Study Guide

Angels in America, Part Two: Perestroika Philosophical Viewpoints: Progressivism

By Tony Kushner

Philosophical Viewpoints: Progressivism

Aleksii Antedilluvianovich Prelapsarianov: The Great Question before us is: Can we Change? In Time? And we all desire that Change will come. (1.1.3)

We're told that Aleksii is the oldest living Bolshevik. The Bolsheviks were the overachievers responsible for the communist overthrow of the tsar in Russia in 1917. In his day, this man was a radical reformer – a super progressive.

Aleksii Antedilluvianovich Prelapsarianov: If the snake sheds his skin before a new skin is ready, naked he will be in the world, prey to the forces of chaos. (1.3.1)

No, Aleksii isn't auditioning for a show on Animal Planet. The snake shedding its skin that he's talking about is the Soviet Union as it goes through the reforms of Gorbachev's <em>perestroika</em>. This former radical reformer is worried that his country is now changing too fast and that it doesn't have a real plan for the future.

Aleksii Antedilluvianovich Prelapsarianov: Then we dare not, we cannot, we MUST NOT move ahead!
Angel: Greetings, Prophet. The Great Work Begins. The Messenger has arrived. (1.1.5-6)

Aleksii's insistence that his comrades not move too quickly into the reforms of <em>perestroika</em> parallels "The Great Work" that the angel wants Prior to do: to stop humanity from progressing and changing. Both Aleksii and the angel want change to stop.

Prior: As the human race began to progress, travel, intermingle, everything started to come unglued. Manifest first as tremors in Heaven. (2.2.70)

The angel tells Prior that the human urge to progress and change has totally wrecked Heaven. All the moving around people do has caused some major heavenquakes, and the whole place has really suffered. She begs Prior to take up her charge to make humanity stop moving. Why do you think Kushner depicts human progress as wreaking havoc on Heaven?

Angel: Bored with His Angels, Bewitched by Humanity,
In Mortifying imitation of You, his least creation,
He would sail off on Voyages, no knowing where. (2.2.79)

It looks like God caught the disease of progress from human beings. More and more, he began to take off for parts unknown, leaving his angels behind. Eventually he totally deserted them.

Voice: In 1847, across fifteen hundred miles of frontier wilderness, braving mountain blizzards, desert storms, and renegade Indians, the first Mormon wagon trains made their difficult way towards the Kingdom of God. (3.3.31)

Throughout the play the motif of migration is linked to the idea of progress. Here we see it pop up in the diorama room of the Mormon Visitors Center. The Mormons' journey across America to Salt Lake is linked to all the other great human migrations throughout history. Note that this is exactly the sort of thing that the angel wants to stop.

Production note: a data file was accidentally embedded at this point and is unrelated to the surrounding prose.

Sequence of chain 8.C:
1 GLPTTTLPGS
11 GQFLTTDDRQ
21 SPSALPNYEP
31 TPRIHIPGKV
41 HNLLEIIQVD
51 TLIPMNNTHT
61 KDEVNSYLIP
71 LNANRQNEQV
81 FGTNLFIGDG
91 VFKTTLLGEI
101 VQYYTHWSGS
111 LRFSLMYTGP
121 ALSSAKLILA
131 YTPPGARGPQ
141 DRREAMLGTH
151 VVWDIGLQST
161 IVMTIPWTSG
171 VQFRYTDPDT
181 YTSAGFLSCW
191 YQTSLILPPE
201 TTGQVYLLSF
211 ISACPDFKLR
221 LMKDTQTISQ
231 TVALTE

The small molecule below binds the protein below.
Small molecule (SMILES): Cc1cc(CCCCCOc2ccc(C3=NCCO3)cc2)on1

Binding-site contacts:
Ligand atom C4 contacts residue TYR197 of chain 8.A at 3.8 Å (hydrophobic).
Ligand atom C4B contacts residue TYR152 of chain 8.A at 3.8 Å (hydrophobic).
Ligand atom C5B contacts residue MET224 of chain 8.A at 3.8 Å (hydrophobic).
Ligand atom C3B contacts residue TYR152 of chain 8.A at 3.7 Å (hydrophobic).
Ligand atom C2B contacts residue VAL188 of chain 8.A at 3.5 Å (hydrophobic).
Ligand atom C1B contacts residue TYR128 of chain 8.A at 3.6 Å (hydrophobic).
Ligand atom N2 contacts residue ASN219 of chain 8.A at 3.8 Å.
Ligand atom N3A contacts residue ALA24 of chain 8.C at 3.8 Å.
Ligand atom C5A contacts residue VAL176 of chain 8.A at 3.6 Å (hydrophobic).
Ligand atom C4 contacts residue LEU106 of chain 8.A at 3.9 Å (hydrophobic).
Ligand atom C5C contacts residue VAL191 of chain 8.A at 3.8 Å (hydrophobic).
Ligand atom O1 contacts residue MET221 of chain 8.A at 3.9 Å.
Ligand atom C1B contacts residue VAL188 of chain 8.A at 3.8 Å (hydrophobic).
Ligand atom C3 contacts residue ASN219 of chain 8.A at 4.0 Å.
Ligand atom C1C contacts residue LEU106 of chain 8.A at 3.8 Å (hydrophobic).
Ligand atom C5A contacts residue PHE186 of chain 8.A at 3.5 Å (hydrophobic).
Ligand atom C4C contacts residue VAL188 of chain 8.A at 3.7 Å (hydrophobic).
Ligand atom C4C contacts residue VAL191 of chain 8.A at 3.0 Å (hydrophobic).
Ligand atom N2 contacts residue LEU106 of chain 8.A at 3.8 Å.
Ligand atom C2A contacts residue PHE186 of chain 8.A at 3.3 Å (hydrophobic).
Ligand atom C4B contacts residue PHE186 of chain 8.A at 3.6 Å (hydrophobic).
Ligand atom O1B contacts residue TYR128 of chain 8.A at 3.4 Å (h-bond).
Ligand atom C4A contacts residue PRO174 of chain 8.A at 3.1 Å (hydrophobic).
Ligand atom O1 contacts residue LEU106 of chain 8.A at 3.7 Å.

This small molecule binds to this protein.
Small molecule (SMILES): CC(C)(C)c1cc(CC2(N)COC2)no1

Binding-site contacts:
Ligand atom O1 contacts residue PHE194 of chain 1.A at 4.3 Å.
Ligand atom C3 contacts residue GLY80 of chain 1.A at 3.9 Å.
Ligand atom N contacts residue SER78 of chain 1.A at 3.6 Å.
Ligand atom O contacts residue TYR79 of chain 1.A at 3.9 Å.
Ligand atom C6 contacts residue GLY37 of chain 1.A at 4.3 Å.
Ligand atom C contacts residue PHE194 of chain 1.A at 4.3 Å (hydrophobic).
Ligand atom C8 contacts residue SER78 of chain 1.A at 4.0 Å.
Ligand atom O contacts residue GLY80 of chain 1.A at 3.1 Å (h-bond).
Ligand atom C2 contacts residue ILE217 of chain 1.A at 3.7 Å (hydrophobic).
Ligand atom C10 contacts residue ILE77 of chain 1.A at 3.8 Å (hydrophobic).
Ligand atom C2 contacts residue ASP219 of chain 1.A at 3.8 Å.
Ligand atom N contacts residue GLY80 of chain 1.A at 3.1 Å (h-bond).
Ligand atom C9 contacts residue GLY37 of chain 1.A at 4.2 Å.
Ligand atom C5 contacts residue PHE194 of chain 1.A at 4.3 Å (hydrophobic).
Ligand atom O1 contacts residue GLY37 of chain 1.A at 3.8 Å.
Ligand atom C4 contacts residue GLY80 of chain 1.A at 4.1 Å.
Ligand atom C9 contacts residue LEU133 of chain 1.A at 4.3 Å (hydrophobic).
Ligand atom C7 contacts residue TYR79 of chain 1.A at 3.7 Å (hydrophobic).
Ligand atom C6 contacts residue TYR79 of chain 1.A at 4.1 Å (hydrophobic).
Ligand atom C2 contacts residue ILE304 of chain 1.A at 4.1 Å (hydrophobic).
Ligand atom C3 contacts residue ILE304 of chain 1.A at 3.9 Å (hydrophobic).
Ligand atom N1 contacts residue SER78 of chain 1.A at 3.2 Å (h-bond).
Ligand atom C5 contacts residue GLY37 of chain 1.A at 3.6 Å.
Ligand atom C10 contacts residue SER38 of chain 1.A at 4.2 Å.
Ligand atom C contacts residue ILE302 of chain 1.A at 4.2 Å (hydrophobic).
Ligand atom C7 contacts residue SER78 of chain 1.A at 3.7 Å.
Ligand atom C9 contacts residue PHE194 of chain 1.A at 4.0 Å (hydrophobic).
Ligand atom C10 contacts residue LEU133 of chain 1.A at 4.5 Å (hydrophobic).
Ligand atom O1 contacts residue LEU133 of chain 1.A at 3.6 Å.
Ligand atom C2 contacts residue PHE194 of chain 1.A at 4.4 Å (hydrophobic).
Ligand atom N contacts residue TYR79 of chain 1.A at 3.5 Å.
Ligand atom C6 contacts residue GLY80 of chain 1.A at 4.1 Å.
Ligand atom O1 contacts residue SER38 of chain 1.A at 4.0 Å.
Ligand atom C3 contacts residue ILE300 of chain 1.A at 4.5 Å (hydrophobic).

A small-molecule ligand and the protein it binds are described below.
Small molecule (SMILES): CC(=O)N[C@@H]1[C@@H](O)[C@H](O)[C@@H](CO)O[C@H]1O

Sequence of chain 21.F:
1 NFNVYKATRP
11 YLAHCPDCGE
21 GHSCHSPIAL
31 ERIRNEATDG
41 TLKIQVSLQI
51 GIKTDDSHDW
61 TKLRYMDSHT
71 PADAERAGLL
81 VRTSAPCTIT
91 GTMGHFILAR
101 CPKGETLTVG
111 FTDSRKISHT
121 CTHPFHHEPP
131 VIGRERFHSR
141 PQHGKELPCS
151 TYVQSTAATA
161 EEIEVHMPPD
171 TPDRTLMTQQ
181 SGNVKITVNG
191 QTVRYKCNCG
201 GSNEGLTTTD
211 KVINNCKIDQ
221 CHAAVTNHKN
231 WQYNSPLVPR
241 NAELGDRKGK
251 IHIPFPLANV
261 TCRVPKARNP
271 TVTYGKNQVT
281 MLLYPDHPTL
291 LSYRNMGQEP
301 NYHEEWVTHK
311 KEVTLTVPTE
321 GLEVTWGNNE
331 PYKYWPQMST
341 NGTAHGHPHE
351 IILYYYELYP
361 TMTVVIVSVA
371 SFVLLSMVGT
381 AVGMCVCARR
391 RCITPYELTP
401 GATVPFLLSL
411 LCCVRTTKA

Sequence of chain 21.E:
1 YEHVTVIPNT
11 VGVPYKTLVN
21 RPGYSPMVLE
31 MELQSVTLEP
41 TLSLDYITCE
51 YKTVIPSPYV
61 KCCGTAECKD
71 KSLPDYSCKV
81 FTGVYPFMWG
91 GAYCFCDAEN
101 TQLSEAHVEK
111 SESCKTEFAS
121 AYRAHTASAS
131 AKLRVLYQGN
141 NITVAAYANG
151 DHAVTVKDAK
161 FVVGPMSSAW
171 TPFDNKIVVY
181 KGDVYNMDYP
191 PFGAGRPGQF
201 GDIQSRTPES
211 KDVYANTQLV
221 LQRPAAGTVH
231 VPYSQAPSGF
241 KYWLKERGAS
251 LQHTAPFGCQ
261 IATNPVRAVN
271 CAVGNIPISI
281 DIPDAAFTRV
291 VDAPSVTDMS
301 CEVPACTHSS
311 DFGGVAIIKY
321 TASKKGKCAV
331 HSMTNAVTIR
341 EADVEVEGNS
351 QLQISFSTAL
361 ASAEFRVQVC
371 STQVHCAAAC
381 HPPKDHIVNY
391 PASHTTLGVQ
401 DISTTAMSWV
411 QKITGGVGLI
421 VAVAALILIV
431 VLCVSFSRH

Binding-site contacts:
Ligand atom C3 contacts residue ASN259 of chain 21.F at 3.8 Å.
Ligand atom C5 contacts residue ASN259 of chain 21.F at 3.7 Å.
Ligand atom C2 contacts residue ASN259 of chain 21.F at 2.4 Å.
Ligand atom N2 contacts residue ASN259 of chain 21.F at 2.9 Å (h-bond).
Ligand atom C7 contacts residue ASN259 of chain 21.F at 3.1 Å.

Harper: I'm stuck. My heart's an anchor.
Mormon mother: Leave it, then. Can't carry no extra weight. (3.3.119-120)

One of the brilliant things about the play is the way it links the big and the small. Here we see that Harper is having serious trouble getting over Joe. The play seems to be saying that, just like the country (and all of humanity for that matter), Harper has to find a way to move forward.

Joe: The rhythm of history is conservative. (3.4.26)

What does Joe mean by this? That humans are slow to change? Hmm, sometimes that's true, but sometimes radical change happens fast. And we are always changing in the long run. Ultimately the play as a whole seems to disagree with Joe's viewpoint, opting for the opposite idea: the rhythm of history is progressive.

Roy: [...] (<em>punching an imaginary button with his finger</em>) Hold. (4.9.29)

This is Roy's last word before he dies. We're thinking it's more than a little symbolic that Roy, who represents all that's bad with conservatism, would say "Hold" with his last breath. In the mind of this progressive play, holding is seen as exactly what society can't do.

Harper: In this world, there is a kind of painful progress. (5.10.2)

Harper pretty much sums up the progressive view of the play in this statement: moving forward isn't easy, but it's necessary. As hard as it is, we all need to be brave enough to change.

Prior: The world only spins forward. (Epilogue.31)

Here, at the end of the play, Prior echoes advice he received from Belize earlier on. He seems to be saying that not only is progress necessary, it's inevitable.

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